Uber’s Surge Pricing May not Lead to a Surge In Drivers

Screen Shot 2015-10-30 at 3.43.02 PM

Uber has long stirred controversy and consternation over the higher “surge” prices it charges at peak times. The company has always said the higher prices actually help passengers by encouraging more drivers to get on the road. But computer scientists from Northeastern University have found that higher prices don’t necessarily result in more drivers.

Researchers Le Chen, Alan Mislove and Christo Wilson created 43 new Uber accounts and virtually hailed cars over four weeks from fixed points throughout San Francisco and Manhattan. They found that many drivers actually leave surge areas in anticipation of fewer people ordering rides.

“What happens during a surge is, it just kills demand,” Wilson told ProPublica. “So the drivers actually drive away from the surge.”

When contacted this week, Uber said that their own analysis has shown that surge pricing does, in fact, attract more drivers to surge areas. “Contrary to the findings in this report — which is based on extremely limited, public data — we’ve seen this work in practice day in day out, in cities all around the world,” Uber spokeswoman Molly Spaeth wrote in an email.

The researchers also uncovered a few tips about how to avoid surge prices. They found that changing your location, even by a few hundred feet, can influence the price you get. They also discovered that you can often get back to normal fare levels by waiting as few as five minutes.

“The vast majority of surges are short-lived, which suggests that savvy Uber passengers should ‘wait-out’ surges rather than pay higher prices,” the authors wrote in a new study they are presenting at a conference in Tokyo on Friday.

The Northeastern scientists found that Uber’s price scheme divides cities into “surge areas” and calculates prices for each one independently. The boundaries are not known to consumers. “[T]wo users standing a few meters apart may unknowingly receive dramatically different surge multipliers,” the scientists wrote. “For example, 20 percent of the time in Times Square, customers can save 50 percent or more by being in an adjacent surge area” a block or two away.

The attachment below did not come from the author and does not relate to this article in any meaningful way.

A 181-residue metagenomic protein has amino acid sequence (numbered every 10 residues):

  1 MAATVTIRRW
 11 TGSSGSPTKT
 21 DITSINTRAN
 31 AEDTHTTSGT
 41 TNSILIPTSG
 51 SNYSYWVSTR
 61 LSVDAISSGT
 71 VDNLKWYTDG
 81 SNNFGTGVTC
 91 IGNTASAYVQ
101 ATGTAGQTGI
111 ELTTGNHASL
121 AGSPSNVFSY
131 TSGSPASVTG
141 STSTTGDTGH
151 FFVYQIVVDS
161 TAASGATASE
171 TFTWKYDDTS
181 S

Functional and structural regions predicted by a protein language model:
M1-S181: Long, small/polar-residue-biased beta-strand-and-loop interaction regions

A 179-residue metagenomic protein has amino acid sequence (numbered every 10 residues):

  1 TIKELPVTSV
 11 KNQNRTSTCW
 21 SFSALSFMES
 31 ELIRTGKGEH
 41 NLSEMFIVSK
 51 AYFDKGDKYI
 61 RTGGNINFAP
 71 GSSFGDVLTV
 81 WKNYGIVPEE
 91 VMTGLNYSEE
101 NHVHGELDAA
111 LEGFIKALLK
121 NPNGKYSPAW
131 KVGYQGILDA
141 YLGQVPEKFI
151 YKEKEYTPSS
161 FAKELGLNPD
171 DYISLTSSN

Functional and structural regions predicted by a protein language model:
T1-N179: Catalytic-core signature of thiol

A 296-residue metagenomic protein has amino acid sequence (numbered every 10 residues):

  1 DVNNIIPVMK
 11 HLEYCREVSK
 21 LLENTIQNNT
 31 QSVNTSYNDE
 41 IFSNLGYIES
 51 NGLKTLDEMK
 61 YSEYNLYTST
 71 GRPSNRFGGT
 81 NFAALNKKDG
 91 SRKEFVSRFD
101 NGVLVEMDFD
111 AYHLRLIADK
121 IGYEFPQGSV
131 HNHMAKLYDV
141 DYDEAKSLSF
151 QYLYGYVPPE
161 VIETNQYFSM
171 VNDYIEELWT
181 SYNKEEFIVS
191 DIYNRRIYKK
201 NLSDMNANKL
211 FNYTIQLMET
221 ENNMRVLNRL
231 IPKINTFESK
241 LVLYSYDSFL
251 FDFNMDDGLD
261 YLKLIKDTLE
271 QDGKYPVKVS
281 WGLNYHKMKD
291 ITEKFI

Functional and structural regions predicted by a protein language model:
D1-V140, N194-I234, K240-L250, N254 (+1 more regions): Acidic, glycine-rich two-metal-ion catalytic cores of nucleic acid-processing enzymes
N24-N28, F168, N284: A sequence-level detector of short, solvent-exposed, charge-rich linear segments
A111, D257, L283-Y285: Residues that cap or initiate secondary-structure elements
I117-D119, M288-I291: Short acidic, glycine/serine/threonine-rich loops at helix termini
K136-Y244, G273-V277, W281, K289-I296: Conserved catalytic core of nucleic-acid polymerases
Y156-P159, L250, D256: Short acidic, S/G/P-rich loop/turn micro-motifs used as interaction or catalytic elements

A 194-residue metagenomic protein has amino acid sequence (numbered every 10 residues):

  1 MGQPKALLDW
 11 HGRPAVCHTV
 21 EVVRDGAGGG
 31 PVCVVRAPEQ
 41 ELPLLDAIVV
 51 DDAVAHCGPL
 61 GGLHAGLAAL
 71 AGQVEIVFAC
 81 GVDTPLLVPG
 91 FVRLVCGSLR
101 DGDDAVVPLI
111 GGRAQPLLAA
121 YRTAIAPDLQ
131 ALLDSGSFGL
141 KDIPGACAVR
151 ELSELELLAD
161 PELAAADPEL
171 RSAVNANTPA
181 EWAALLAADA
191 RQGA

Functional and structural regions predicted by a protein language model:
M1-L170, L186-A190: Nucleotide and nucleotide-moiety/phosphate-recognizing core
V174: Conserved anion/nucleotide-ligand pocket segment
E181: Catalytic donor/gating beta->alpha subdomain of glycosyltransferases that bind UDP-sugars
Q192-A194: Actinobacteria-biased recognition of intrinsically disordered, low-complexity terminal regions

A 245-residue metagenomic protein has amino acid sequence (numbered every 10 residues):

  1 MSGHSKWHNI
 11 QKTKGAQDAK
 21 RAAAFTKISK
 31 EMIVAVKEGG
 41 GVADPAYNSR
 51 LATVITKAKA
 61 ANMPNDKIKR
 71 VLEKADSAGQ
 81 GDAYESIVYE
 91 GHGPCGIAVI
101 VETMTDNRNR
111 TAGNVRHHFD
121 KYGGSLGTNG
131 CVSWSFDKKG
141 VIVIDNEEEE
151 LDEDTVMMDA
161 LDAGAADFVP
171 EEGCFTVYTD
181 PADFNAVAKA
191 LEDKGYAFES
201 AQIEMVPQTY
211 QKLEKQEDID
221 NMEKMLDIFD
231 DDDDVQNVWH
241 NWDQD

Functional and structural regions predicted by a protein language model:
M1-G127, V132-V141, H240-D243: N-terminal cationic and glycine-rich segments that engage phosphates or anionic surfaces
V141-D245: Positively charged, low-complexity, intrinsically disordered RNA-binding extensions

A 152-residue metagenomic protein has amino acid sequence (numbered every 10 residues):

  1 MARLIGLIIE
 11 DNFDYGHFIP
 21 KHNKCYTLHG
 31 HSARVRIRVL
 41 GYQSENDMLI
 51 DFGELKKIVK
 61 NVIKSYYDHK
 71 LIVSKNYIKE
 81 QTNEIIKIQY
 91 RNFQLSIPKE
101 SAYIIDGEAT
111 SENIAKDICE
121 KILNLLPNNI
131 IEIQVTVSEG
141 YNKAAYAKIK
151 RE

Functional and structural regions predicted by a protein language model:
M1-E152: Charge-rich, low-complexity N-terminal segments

The researchers sketched out those boundaries in their paper, and ProPublica has developed them into maps. Uber users in Manhattan can more easily cross from current surging to non-surging zones than users in San Francisco. The areas in Manhattan are smaller, and therefore more walkable; San Francisco’s price areas also tend to surge together.

The Northeastern researchers also found significant differences between the San Francisco and Manhattan markets. While an Uber blog post last year stated that surge pricing “affects a tiny minority of all Uber rides, less than 10 percent of trips,” the researchers documented that the price of Uber in Manhattan surged about 14 percent of the time, and 57 percent of the time in San Francisco. When asked about these findings, Uber said that they sounded unrepresentative, but not outside of the realm of possibility.